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November 23, 2000 More effective sunscreens are on the way



Photo of Ann English and Tito Scaiano

Ann English and research partner Tito Scaiano of the University of Ottawa

by Janice Hamilton

If you use sunscreen in the belief that it will prevent sunburn, you are quite correct. If, however, you believe that sunscreen is harmless and will prevent skin cancer later in life, you may be wrong. In fact, the data on cancer prevention won’t be available for another 10 years or so, and one ingredient used in some of the newer sunscreen formulations may actually be dangerous.

Now a Concordia researcher is looking for a way to make a new kind of sunscreen that lessens that danger. Chemistry professor Ann English is a member of a research team that has just received a three-year, $356,700 grant from NSERC to develop a sunscreen that would incorporate a barrier between the active ingredient and the skin. The team includes partners from the University of Ottawa and from Spain, Health Canada and private industry.

There are two basic types of sunscreens. Chemical sunscreens use organic molecules to absorb UV light and convert it to heat. Physical sunscreens are solid materials that scatter the light. This project will focus on titanium dioxide, a semi-conductor that has recently been introduced as a physical sunscreen. Its advantages are that it is cheap, and that it scatters both UVA and UVB light.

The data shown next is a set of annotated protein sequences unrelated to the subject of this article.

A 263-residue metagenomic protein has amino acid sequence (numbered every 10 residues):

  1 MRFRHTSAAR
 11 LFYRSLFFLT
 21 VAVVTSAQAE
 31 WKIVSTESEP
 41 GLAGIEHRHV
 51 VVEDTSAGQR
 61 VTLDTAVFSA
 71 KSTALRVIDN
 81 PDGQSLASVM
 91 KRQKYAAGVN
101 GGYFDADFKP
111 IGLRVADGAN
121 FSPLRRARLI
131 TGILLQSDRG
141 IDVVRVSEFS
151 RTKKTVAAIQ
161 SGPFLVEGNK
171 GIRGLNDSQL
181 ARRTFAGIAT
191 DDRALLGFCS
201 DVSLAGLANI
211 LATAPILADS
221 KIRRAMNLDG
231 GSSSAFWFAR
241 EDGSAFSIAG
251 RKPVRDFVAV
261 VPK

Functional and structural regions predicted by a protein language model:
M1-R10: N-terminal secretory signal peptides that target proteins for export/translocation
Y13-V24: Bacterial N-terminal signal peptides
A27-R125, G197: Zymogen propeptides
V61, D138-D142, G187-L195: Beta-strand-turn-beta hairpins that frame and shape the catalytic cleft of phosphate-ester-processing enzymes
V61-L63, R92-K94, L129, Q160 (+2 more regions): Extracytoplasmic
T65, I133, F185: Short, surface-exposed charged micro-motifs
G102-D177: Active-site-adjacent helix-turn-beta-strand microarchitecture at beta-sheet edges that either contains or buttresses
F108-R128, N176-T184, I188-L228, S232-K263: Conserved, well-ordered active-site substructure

However, recent studies have shown that when titanium dioxide is exposed to sunlight, it not only scatters the light, it also absorbs it and becomes reactive. In initial experiments, English says, “we have shown that it then causes key protective enzymes to lose their biological functions.”

The team’s intention is to encapsulate the titanium dioxide so that it still scatters the light, but does not have direct contact with the skin and so cannot damage proteins or cells. The researchers will try packaging the sunscreen agent in a zeolite material to create what they call a “supramolecular sunscreen.”

Zeolites are materials that are permeated with cavities of molecular dimensions. The most common zeolites are made of silicon and aluminum, and, although some are found in nature, most are synthesized in the lab. Molecules of other materials can be placed into these cavities so, for example, titanium dioxide or organic light-absorbers could be incorporated in zeolite cavities, like a ship in a bottle.

English says the idea arose while Tito Scaiano, a professor of chemistry at the University of Ottawa and a world-renowned expert on photochemistry, was spending part of his sabbatical leave at her lab earlier this year.

“He is editor-in-chief of the Journal of Photochemistry and Photobiology, a journal that publishes a lot of research on sunscreens,” she explained. “My interest is in proteins and biological molecules, so we decided to pool our interest in this application.” The Concordia lab’s role will be to test the interaction of the supramolecular sunscreen with proteins and various cell types to see how they are modified by different processes.

The other key team member is Dr. Hermenegildo Garcia, an expert on zeolites with the Instituto de Tecnologia Quimica, in Valencia, Spain. The Health Protection Branch of Health Canada will provide guidance on aspects such as sun-protection factors. If the fundamental idea works, industrial partner Atrium Biotechnologies will investigate the development of a consumer product.

“There will be a lot of interesting science to do in terms of how different compounds behave in the zeolites, and on the properties of sunscreens and their effects on cells, since not much has been published in that area,” English said. The researchers say the concept developed here may also have applications in areas such as cosmetics, drug delivery and surface protection of materials.